Thursday, April 27, 2017

1862 poem

Gladiators Of The Sea
Sergeant Theodore Parrott
Iron Clashing, while sirens draw out.
Water boiling over the surface.
The air rushing arounds me.
Screams reverberate around me.
The men’s yells of terror coincide with their yells of victory.
Hope dwindles, control ceases, and muscle memory takes over.
Gun in left hand, cartridge in right.
Tear the cartridge, and pour in the content.
Push down the bullet, and draw the rammer.
Ram the cartridge into the barrel’s base
Remove your ramrod, and prime the cap.
Shoot, then repeat.
Repeat.
Repeat.
Repeat.
Two hours of crashing, and crushing the life out of my enemies and allies, not being able to tell the difference between friend and foe.
Hampton roads just in sight, over the horizon.
The fresh march air slices into my skin like daggers.
Pieces of metal flying with every small victory, and pieces of people with every small battle.
I yell, I scream, I cry as I watch people around me lose their lives for this hell of a country.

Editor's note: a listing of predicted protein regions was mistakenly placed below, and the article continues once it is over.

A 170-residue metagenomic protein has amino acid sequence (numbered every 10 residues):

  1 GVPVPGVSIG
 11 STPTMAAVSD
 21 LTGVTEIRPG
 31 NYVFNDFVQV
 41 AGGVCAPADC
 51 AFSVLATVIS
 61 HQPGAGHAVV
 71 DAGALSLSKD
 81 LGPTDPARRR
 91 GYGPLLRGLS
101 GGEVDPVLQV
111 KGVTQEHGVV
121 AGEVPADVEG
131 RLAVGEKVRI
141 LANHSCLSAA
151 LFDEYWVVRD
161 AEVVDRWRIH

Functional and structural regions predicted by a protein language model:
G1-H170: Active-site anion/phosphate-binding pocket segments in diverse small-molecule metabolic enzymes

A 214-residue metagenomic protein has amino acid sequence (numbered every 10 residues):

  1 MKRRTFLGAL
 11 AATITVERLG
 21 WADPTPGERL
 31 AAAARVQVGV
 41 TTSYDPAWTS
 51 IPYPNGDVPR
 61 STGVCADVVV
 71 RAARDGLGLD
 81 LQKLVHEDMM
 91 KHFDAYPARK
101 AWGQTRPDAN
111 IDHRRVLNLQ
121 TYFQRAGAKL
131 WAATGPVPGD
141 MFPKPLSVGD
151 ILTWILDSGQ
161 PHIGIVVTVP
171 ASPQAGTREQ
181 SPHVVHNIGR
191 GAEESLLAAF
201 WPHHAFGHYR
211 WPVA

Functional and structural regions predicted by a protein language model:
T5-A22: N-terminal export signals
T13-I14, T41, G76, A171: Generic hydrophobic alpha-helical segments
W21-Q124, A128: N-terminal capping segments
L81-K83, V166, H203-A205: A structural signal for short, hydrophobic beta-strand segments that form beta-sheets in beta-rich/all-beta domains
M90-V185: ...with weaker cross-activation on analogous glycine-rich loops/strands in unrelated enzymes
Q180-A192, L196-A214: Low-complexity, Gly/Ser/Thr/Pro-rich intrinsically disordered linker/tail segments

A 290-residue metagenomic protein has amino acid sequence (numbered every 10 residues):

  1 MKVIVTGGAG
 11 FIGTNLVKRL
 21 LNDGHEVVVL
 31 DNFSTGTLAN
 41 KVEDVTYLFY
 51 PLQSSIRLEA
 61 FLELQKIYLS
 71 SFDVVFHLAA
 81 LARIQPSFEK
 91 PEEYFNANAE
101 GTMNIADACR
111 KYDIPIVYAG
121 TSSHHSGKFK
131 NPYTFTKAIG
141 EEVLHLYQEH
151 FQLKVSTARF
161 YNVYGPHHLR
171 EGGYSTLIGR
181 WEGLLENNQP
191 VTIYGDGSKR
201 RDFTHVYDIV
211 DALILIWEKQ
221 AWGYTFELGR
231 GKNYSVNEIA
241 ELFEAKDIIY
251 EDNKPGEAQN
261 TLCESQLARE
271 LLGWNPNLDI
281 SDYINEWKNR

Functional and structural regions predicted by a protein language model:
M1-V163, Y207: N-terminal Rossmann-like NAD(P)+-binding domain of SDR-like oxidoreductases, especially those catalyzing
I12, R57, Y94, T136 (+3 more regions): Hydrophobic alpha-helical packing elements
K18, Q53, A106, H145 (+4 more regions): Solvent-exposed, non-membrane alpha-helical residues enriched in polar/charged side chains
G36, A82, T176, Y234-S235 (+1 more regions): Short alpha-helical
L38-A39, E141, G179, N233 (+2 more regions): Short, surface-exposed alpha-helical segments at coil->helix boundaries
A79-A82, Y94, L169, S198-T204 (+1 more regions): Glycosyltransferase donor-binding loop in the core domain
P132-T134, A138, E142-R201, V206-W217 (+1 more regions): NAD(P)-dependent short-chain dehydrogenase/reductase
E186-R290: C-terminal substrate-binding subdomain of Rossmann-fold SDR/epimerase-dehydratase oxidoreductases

“The United States” seems more like “The Divided States.”
Chesapeake Bay never looked more red than blue.. But times are different.
This is war.
War is not selfish.
War is not greedy.
War is not just a battle of the best.
War is the deed of winning only for bragging rights, and reuniting past allies to off each other, and pick them to be killed one by one, person by person, soul by soul.
War is murder.
War is death.
War is devestation.
War is assassination by choice.
In war, your rank decides your worth.
The higher you are, the bigger the loss.
In war, people die.
Soldiers die painful deaths every day.
This country was born of war, and it will be destroyed by war.
A single day at a time.

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